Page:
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Newton 3 & Vectors. Action/Reaction. When you lean against a wall, you exert a force on the wall. The wall simultaneously exerts an equal and opposite force on you. . You Can OnlyTouch as Hard as You Are Touched. He can hit the massive bag with considerable force.

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Action reaction l.jpg
Action/Reaction

  • When you lean against a wall, you exert a force on the wall.

  • The wall simultaneously exerts an equal and opposite force on you.


You can onlytouch as hard as you are touched l.jpg
You Can OnlyTouch as Hard as You Are Touched

  • He can hit the massive bag with considerable force.

  • But with the same punch he can exert only a tiny force on the tissue paper in midair.


Newton s cradle l.jpg
Newton’s Cradle

  • The impact forces between the blue and yellow balls move the yellow ball and stop the blue ball.


Naming action reaction l.jpg
Naming Action & Reaction

  • When action is “A exerts force on B,”

  • Reaction is then simply “B exerts force on A.”


Vectors l.jpg
Vectors

  • A Vector has 2 aspects

    • Magnitude (r)

      (size)

    • Direction

      (sign or angle) (q)

  • Vectors can be represented by arrows

    • Length represents the magnitude

    • The angle represents the direction



Vector quantities l.jpg
Vector Quantities

How far in what direction?

  • Displacement

  • Velocity

  • Acceleration

  • Force

  • Momentum

  • (3 m, N) or (3 m, 90o)

How fast in what direction?


Vector addition finding the resultant l.jpg
Vector Addition Finding the Resultant

Head to Tail Method

Resultant

Equivalent Methods

Resultant

Parallelogram Method


A simple right angle example l.jpg
A Simple Right Angle Example

Your teacher walks 3 squares south and then 3 squares west. What is her displacement from her original position?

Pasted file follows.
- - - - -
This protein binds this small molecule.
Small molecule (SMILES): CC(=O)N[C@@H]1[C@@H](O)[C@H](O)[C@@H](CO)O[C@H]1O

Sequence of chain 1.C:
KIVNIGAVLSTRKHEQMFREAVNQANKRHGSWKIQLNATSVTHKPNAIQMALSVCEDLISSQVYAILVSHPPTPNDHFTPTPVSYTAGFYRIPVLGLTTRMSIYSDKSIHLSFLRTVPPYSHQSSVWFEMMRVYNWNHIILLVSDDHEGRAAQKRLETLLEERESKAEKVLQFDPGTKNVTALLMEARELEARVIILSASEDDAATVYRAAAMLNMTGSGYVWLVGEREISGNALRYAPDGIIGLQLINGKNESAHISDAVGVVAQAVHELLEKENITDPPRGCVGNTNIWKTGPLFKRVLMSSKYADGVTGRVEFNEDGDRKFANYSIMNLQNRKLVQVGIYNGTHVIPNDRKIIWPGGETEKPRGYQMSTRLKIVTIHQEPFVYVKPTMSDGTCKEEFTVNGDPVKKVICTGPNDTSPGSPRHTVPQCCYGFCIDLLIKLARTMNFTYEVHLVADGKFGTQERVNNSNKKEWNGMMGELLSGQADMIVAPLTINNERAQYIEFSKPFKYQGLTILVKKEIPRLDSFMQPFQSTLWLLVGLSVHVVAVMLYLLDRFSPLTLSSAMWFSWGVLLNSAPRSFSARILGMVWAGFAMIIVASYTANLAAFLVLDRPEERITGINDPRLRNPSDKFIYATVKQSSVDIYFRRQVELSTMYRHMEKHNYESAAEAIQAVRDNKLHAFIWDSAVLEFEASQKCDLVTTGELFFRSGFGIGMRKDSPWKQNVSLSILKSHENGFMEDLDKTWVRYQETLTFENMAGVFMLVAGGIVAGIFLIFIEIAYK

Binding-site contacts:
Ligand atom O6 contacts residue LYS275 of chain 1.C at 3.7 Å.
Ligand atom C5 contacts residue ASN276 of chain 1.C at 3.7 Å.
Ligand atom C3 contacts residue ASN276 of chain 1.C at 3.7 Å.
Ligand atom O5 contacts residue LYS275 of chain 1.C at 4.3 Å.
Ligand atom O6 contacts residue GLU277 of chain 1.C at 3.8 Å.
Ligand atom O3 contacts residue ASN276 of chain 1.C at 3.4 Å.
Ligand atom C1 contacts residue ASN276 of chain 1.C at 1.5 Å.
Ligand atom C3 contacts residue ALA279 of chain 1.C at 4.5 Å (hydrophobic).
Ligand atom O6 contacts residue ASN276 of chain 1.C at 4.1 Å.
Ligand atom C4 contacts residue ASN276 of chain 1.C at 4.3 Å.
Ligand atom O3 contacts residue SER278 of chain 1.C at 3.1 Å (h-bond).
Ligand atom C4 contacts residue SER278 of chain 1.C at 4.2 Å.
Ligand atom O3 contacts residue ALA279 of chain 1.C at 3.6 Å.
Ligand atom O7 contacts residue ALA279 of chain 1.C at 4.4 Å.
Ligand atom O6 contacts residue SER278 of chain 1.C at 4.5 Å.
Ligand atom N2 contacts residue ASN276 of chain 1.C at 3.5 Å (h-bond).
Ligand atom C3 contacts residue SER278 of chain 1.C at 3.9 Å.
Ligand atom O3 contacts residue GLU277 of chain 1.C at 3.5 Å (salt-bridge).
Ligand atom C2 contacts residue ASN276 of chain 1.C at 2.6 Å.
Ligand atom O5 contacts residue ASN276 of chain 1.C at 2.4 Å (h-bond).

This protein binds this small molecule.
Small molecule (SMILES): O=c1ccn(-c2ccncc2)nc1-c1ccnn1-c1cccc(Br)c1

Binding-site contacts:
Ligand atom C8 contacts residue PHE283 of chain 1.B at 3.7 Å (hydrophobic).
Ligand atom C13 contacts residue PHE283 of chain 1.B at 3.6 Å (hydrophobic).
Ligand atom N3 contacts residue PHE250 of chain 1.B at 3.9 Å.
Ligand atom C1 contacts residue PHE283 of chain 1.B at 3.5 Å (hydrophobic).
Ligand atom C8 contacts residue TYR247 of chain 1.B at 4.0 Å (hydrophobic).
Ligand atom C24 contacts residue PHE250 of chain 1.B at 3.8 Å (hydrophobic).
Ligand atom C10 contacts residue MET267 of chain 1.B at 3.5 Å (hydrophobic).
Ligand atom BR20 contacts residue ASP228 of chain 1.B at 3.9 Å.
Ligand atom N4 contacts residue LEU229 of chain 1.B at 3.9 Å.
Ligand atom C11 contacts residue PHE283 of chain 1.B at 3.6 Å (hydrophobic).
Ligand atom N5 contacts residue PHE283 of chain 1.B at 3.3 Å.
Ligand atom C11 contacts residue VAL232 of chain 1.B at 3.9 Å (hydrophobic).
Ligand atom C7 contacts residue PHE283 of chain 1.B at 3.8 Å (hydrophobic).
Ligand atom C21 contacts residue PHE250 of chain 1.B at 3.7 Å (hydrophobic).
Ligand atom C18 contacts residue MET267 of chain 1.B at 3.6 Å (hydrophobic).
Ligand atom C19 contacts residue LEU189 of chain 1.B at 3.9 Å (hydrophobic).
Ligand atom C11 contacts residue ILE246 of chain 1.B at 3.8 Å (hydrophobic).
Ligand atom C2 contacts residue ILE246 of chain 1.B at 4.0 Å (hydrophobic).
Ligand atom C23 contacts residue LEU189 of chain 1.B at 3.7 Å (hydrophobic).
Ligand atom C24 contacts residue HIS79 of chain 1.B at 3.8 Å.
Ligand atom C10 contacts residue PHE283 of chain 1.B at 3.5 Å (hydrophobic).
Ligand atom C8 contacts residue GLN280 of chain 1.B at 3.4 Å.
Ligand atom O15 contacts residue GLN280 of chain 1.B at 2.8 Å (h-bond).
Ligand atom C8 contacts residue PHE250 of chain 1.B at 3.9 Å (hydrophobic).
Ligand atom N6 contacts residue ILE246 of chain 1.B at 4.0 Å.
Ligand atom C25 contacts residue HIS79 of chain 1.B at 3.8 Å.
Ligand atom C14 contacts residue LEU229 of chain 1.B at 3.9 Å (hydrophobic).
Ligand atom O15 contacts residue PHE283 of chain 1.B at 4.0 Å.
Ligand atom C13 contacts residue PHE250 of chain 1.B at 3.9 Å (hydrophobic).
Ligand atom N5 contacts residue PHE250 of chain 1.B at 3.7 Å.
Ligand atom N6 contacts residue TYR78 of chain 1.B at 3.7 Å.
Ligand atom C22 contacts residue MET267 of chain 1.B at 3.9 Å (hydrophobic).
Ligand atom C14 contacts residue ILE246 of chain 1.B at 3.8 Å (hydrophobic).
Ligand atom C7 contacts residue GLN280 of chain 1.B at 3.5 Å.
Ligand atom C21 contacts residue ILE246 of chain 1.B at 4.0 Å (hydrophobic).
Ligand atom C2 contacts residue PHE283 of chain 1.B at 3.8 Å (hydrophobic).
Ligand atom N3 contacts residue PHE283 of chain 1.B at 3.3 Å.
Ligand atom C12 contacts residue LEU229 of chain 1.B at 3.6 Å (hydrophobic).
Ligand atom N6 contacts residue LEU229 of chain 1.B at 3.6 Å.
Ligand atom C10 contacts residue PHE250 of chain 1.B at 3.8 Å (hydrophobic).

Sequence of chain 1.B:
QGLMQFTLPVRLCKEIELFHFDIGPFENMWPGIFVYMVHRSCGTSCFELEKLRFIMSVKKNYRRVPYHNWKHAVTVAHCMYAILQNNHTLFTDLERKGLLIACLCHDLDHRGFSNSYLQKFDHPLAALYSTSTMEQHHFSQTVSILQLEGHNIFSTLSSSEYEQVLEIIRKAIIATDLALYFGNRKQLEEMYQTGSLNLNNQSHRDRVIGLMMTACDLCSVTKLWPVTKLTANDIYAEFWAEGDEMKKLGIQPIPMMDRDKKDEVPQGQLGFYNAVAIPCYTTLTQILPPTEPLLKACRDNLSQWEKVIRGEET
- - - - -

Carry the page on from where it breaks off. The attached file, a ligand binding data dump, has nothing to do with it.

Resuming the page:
This asks a compound question: how far has she walked AND in what direction has she walked?

N

Problem can be solved using the Pythagorean theorem and some knowledge of right triangles.

3 squares

W

E

3 squares

Resultant

S

4.2 squares, 225o


Getting the answer l.jpg
Getting the Answer

  • Measure the length of the resultant (the diagonal). (6.4 cm)

  • Convert the length using the scale. (128 m)

  • Measure the direction counter-clockwise from the x-axis. (28o)

Resultant




Rope tensions l.jpg
Rope Tensions

  • Nellie Newton hangs motionless by one hand from a clothesline. If the line is on the verge of breaking, which side is most likely to break?


Where is tension greater l.jpg
Where is Tension Greater?

  • (a) Nellie is in equilibrium – weight is balanced by vector sum of tensions

  • (b) Dashed vector is vector sum of two tensions

  • (c) Tension is greater in the right rope, the one most likely to break



Resolving into components l.jpg
Resolving into Components

  • A vector can be broken up into 2 perpendicular vectors called components.

  • Often these are in the x and y direction.


Components diagram 1 l.jpg

N

W

E

S

Components Diagram 1

A = (50 m/s,60o)

Resolve A into x and y components.

Let 1 cm = 10 m/s

1. Draw the coordinate system.

2. Select a scale.

3. Draw the vector to scale.

5 cm

60o


Components diagram 2 l.jpg

N

W

E

S

Components Diagram 2

A = (50 m/s, 60o) Resolve A into x and y components.

  • 4. Complete the rectangle

    • Draw a line from the head of the vector perpendicular to the x-axis.

    • Draw a line from the head of the vector perpendicular to the y-axis.

Let 1 cm = 10 m/s

Ay = 43 m/s

Ax = 25 m/s

5. Draw the components along the axes.

6. Measure components and apply scale.


Vector components22 l.jpg
Vector Components

Vertical Component

Ay= A sin 

Horizontal Component

Ax= A cos 



X y to r l.jpg

(x,y) to (R,)

  • Sketch the x and y components in the proper direction emanating from the origin of the coordinate system.

  • Use the Pythagorean theorem to compute the magnitude.

  • Use the absolute values of the components to compute angle  -- the acute angle the resultant makes with the x-axis

  • Calculate  based on the quadrant


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